Saudi banks are forecast to boost their net profits to the highest level in 2013 amid sharp recovery in domestic credit, Jadwa Investments said in a study.
Credit to the private sector by the Kingdom’s 12 commercial banks surged by nearly 16.5 percent in May to extend a boom in lending after near zero growth in the aftermath of the 2008 fiscal turmoil and the ensuing debt default crisis in the Kingdom, it said.
“The expansion in credit and low funding costs continue to contribute to a pick-up in bank profits,” it said, adding that in May, banks recorded a profit of SR3.2 billion ($853 million), 11 percent high than in May last year, taking the year-to-May profit to SR15.7bn.
“We remain positive on bank profit growth, based on a solid path for credit growth and low funding costs in 2013. In fact, we expect this year’s bank profit to surpass the all-time high of SR34.7bn recorded in 2006.”
Credit to the private sector (excluding securities lending) expanded 16.5 percent year-on-year (1.3 percent month-on-month) in May compared with 16 percent year-on-year (1.6 percent month-on-month) in April.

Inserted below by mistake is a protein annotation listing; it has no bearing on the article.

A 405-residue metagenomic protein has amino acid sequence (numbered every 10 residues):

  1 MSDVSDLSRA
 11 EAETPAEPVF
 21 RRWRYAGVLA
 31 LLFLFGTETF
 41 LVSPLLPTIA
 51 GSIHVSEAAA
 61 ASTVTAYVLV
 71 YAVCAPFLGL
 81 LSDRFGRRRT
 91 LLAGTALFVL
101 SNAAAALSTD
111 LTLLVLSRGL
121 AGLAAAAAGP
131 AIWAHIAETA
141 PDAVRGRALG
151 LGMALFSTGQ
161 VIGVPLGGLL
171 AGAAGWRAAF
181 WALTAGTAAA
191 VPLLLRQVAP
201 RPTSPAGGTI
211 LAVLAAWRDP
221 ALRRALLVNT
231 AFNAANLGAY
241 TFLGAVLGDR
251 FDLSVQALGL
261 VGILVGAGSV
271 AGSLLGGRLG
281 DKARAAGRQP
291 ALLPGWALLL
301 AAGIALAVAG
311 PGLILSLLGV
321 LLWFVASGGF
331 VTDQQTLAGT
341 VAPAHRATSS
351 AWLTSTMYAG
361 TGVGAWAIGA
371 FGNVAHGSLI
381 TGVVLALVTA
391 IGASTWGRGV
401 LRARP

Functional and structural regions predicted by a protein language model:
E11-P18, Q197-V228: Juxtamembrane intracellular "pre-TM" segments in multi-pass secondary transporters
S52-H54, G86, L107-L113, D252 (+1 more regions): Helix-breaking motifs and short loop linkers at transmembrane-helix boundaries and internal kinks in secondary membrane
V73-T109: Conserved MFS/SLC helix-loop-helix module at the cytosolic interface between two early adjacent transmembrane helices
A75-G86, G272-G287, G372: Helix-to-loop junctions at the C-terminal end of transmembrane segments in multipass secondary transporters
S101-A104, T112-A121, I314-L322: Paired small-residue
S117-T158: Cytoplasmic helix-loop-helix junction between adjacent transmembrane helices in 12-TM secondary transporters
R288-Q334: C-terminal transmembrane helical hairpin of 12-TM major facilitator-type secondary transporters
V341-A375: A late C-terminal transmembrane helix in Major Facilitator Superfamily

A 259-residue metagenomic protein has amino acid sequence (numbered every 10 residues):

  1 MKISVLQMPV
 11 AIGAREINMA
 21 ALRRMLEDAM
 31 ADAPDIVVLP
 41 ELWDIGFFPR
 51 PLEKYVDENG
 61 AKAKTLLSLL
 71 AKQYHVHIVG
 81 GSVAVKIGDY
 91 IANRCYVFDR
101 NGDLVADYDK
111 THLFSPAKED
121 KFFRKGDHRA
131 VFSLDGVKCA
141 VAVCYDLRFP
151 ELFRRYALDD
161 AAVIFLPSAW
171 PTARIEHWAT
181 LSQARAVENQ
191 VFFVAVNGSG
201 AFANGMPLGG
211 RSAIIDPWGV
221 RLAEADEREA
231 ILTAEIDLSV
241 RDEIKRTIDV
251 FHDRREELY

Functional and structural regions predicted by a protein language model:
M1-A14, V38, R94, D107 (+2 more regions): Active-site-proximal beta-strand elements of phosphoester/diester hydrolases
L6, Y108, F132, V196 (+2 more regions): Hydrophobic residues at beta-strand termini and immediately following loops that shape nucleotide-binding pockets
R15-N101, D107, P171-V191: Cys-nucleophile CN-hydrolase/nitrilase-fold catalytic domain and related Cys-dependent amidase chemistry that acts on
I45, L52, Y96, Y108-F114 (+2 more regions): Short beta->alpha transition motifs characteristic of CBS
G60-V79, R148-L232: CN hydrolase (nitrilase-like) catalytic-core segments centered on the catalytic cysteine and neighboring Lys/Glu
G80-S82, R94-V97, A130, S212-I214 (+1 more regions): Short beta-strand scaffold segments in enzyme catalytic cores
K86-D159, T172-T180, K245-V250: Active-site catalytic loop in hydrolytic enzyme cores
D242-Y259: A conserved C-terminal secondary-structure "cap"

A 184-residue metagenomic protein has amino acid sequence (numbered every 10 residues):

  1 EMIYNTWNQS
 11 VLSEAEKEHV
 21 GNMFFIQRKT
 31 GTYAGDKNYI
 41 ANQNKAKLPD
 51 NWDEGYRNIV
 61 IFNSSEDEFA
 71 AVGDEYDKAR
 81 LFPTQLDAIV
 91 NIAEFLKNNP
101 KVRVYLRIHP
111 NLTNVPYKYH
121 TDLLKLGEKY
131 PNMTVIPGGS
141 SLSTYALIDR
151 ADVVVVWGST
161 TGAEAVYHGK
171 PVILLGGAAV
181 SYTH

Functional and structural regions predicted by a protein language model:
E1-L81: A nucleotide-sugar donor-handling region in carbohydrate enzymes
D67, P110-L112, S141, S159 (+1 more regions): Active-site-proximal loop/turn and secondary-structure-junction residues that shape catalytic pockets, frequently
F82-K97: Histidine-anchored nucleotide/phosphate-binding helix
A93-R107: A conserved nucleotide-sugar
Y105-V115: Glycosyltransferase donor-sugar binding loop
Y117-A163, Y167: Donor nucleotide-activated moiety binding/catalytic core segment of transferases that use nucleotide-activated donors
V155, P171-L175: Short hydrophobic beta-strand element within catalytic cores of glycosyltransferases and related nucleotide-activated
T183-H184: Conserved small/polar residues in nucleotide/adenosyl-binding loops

In nominal terms, banks increases their credit portfolio by SR12.8bn in May leading to SR61.8bn of new net credit issued so far this year compared with SR52.6bn for the same period last year.
Loans, advances and overdrafts combined to make the largest contribution (16.4 percentage point) to the year-on-year credit growth in May, the report noted.
In addition, total claims on the private sector, which include investment in private securities, expanded 1.2 percent month-on-month in May pushing the year-on-year growth to 16.5 percent compared with 16 percent the previous month.
“We expect growth in credit to the private sector to expand further this year (16 percent year-on-year), although with a smoother trajectory than we saw last year (16.4 percent year-on-year). On this basis, we expect the incremental increase in bank credit issued to the private sector to reach SR154bn in 2013 compared with SR135.7bn last year and close to an all-time high record of SR155.3bn in 2008.”
“Expansionary government fiscal policy and rising disposable income are expected to be the main growth driver, while regional geopolitical risk and external economic environment present a downside risk on market sentiment, hence credit growth.”
In 2012, Saudi banks earned around SR33.5bn, their second highest profits since the 2006 record income and analysts attributed the surge to credit recovery, higher investment return and project upturn.
The earnings last year were nearly 8.4 percent above the 2011 net income of around SR30.9bn but the profit growth in 2012 was much slower than in 2011, when it stood at around 18.3 percent.
This article was first published in the Saudi Gazette.